In almost every real estate club there is at least one openly jaded, grizzled, confrontational, very very seasoned investor that everyone respectfully listens to because of his or her extensive real estate experience. In reality this investor has likely made nearly every mistake in the real estate play book and he/she will likely admit so. Have you ever met this conservative “wet blanket” investor? Are you this investor?
When I first began investing I quickly identified who these seasoned folks were in my investing community and I wanted to know what they knew. The knowledge many of these cautionary investors can bestow to you can figuratively become gold in your hands. The trick is to sort past many of the antagonistic real estate comments to get to the real GEMS of what is being said.
I was so fortunate in the middle and late 2000’s to learn 1-on-1 from some of the top investors in my area, all of whom where decades older than myself and could be described as shrewd and admired investors. Below is a short list of lessons I have learned that have changed my investing life once I knew to read between their “experienced” lines.
Quote 1.) “You can teach a pig to sing, but it’s a waste of time and annoys the pig.”
Although you may personally find this imagery cute–as I do–there is a very real side to this saying. Realize that every audience you speak to is different. A huge emotional drain and struggle is investing time, money, and energy into a bad real estate deal, buyer, partner, associate, fellow investor, friend, significant other, contractor, or seller that doesn’t want the help or doesn’t want to change.
People are NOT created equal; each of us have unique and inherit skills, talents, likes, and dislikes we base every action of every day by. The lesson here is, “Realize who you are dealing with at any given moment and recognize their level of involvement.”
How I use this saying most? When screening tenants and dealing with current “late-paying” tenants I realize that if a tenant has a proven and verifiable track record of being late with payments (to me, their past landlord, credit cards, etc) then they are “late-payers” and I will not work with this type of individual if I do not have to. I will not try to force or bully this person pay on-time as this would annoy them and myself too.
Saying 2.) All handyman and contractors are crooks.
No disrespect to any of my contractor friends reading this right now. Learn from a professional and experienced rehabber or contractor how to deal with contractors. Like car mechanics, some handyman and contractors have a bad-wrap for taking advantage of investors and non-investors alike. Reading other articles on REIclub.com will help you with testing, screening, negotiating, hiring, and dealing with repair professions in the future.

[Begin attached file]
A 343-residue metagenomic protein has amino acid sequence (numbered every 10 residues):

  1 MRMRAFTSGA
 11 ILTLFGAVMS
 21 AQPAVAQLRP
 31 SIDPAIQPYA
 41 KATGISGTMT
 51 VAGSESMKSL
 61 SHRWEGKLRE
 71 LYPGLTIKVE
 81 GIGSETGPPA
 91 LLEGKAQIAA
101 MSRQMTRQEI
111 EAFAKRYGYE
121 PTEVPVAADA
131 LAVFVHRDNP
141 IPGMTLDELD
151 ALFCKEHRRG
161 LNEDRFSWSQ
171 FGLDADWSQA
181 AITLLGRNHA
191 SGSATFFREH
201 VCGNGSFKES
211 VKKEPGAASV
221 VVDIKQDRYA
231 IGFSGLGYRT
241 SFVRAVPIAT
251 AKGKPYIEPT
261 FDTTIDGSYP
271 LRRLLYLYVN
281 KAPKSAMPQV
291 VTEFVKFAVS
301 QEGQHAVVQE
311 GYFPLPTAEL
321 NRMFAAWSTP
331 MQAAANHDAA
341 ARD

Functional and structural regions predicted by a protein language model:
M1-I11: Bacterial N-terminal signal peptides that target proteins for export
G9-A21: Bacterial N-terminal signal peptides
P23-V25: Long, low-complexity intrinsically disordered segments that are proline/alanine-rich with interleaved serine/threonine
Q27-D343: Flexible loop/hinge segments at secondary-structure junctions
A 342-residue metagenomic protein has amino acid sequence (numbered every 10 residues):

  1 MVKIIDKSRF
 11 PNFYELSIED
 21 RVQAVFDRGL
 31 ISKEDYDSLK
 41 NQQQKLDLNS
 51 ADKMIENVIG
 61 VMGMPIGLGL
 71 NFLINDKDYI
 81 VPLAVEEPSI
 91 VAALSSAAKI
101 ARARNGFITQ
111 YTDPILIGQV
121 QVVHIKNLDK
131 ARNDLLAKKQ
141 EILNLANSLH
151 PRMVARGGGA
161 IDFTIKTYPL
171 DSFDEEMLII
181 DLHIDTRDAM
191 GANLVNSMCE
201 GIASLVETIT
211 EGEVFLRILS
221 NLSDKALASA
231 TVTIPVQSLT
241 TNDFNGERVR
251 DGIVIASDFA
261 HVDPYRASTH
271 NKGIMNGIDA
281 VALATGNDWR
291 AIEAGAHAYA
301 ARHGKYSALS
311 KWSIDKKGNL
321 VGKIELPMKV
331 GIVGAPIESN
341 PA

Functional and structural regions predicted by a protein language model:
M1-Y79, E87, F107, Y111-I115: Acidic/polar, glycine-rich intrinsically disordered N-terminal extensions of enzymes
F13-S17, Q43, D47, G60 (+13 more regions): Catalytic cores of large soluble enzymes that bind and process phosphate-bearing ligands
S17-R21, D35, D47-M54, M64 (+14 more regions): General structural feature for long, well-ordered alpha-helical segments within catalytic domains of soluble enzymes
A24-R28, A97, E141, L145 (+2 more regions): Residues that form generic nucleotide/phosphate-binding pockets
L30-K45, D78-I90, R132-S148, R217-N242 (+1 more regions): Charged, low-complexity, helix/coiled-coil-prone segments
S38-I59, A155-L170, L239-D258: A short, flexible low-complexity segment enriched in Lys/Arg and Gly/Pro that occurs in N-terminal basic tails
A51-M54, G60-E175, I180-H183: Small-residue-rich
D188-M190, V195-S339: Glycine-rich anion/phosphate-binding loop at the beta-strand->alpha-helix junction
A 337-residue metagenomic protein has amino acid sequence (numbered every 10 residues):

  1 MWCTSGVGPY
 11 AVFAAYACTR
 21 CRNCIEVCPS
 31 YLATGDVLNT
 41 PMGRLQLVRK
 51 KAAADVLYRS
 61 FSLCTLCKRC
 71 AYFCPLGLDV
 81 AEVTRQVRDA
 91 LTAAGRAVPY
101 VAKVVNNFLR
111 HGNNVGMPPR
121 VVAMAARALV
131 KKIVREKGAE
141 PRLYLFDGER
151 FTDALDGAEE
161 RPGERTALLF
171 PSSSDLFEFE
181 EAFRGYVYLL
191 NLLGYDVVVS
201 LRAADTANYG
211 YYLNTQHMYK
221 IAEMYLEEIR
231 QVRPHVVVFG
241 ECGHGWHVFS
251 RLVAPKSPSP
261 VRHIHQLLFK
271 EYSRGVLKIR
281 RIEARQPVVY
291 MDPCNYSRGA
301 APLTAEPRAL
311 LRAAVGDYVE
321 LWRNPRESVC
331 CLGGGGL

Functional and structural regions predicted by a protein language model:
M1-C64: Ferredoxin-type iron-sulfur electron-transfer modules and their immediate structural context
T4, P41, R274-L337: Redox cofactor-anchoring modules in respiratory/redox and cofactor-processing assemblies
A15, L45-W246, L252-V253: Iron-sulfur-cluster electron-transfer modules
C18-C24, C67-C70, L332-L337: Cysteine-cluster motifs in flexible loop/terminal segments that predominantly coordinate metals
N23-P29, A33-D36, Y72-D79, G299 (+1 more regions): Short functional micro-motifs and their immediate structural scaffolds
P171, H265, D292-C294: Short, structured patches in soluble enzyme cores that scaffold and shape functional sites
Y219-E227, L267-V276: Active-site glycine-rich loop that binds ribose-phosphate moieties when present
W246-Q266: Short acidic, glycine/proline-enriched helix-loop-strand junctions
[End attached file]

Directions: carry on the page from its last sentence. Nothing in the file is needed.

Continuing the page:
My mindset: If there is ever a rehab job that can be performed by one laborer I will only hire the one laborer and NOT a crew. The reason for only needing one handyman vs. a crew is that it is human nature for two or more workers to lose the ability to focus while a friend is with us–1 handyman can do about the same amount of work in the same time as 2 or 3 talkative and unfocused handymen can.
Learn by being proactive and spending time in a local hardware store to evaluate material costs and attending how-to class’ put on by these stores for their patrons.
3.) When you direct a specific question to these investors you always here… “It depends” as the answer.
This is one of the BIGGEST lessons I have ever learned. When you are asking for help or advice from any other investors be as specific as possible. Real estate is such a wide open and grey area of business that often times the best answer to many real estate questions is “it depends.” Each deal is unique, each seller is unique, each investor and buyer are unique. If 10 investors ask the questions below you are likely to see 10 different answers. The one that applies to all is “it depends…”
• Example: At what point do I retire from my job and live on my cash-flow?
• Example: Is this deal good?
• Example: How should I find homes for sale?
• Example: What is the best way to find vacant mobile homes?
All the answers to the example questions above are “It depends” because all of these questions need more info before a thorough evaluation can be given.
My mindset: When you ask questions to others or yourself be specific to the situation at hand and do not look for a “one-size” blanket answer to fit all situation. Real estate changes from deal to deal, investor to investor.
The sage advice above is only a fraction of the great one-liners uttered daily by experienced investors around the world. Please share any other great tips (perhaps wrapped in an odd saying) with us below in the comment section.
Love what you do daily,